To bring structure, consistency, clarity and focus to their decision-making, we developed a prioritisation tool that outlined criteria for assessing whether potential areas of work should take precedence over other areas of work. The development of the tool involved collectively interrogating and clarifying priorities—and this process was equally as important as the tool itself.
1) Identifying possible criteria for prioritisation
The first step towards prioritising more effectively was to develop a longlist of criteria that could be used to assess potential areas of work. We held workshops with staff to explore these, using exercises such as asking staff to score and rank options. This often felt uncomfortable as it involved oversimplifying and forcing a structure onto issues that are nuanced and complex. However, the exercise facilitated a deeper exploration of different areas of work and helped us to identify areas of agreement and disagreement, as well as differences in interpretation.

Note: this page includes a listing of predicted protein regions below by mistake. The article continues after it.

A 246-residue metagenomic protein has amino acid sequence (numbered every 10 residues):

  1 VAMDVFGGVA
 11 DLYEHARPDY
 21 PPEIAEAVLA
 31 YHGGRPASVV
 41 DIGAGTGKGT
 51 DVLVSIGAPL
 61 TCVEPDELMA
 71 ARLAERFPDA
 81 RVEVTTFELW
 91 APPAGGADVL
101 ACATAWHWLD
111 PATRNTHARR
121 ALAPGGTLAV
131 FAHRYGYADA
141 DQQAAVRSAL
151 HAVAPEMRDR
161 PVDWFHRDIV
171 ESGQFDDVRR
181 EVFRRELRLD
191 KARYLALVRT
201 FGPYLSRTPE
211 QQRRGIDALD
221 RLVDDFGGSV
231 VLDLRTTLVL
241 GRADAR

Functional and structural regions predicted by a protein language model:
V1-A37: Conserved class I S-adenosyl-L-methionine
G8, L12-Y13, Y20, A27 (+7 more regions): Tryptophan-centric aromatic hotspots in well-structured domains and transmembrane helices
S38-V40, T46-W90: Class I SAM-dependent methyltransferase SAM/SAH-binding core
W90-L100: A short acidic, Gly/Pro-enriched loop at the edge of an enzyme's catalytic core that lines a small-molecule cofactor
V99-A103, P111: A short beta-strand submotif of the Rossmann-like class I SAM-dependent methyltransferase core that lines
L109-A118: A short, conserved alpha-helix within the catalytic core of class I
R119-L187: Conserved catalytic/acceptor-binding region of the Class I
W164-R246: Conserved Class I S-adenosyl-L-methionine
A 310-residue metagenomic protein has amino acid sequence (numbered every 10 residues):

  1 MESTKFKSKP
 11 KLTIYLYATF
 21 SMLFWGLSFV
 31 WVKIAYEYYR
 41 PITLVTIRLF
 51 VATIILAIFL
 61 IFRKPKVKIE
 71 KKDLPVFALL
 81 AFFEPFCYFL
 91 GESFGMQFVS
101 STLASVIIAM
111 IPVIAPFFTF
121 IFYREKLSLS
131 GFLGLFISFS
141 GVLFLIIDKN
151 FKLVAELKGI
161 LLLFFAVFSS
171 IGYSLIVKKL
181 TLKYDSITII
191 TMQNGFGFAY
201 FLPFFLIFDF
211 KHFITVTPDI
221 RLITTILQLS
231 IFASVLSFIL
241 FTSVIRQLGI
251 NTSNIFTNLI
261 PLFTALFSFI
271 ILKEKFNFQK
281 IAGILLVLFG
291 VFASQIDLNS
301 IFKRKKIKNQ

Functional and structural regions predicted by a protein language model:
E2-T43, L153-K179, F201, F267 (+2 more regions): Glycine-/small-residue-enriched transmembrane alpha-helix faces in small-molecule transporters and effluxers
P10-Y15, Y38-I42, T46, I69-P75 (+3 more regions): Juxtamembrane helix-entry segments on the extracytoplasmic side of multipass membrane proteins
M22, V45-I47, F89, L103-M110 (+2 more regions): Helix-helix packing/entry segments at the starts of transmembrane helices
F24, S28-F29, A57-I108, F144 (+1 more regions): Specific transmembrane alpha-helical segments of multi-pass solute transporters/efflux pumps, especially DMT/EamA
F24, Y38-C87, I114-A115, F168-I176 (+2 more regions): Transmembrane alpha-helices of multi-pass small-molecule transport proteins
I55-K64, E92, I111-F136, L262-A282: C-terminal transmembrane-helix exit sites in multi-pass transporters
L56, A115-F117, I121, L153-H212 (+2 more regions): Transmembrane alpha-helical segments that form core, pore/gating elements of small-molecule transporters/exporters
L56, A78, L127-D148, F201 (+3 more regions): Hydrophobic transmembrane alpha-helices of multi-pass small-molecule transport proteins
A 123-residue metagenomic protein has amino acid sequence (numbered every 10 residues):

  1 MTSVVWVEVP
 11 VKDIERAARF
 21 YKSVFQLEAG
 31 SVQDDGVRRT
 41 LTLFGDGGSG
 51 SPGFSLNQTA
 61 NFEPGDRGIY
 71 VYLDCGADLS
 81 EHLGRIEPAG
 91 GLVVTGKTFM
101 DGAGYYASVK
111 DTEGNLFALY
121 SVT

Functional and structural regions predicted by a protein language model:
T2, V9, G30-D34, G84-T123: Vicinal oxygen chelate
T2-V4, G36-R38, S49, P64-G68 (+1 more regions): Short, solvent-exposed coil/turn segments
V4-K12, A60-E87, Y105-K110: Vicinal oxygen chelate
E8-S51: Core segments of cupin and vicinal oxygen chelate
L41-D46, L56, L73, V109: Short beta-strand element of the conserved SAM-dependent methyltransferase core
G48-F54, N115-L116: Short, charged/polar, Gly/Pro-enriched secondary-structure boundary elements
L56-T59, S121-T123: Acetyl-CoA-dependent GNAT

We found it useful to organise the criteria into different categories. For example, there were qualifying criteria that ensured alignment with their core mission. Some criteria related to ‘Should we do this?’, in terms of impact for people and communities, while another category was ‘Should we do this?’, in terms of impact for Amnesty International UK. A final category related to feasibility: ‘Could we do this?’.
2) Developing and refining the prioritisation tool
By this stage, we were reasonably clear on where there was agreement on criteria and where differences lay, as well as the main drivers behind those differences.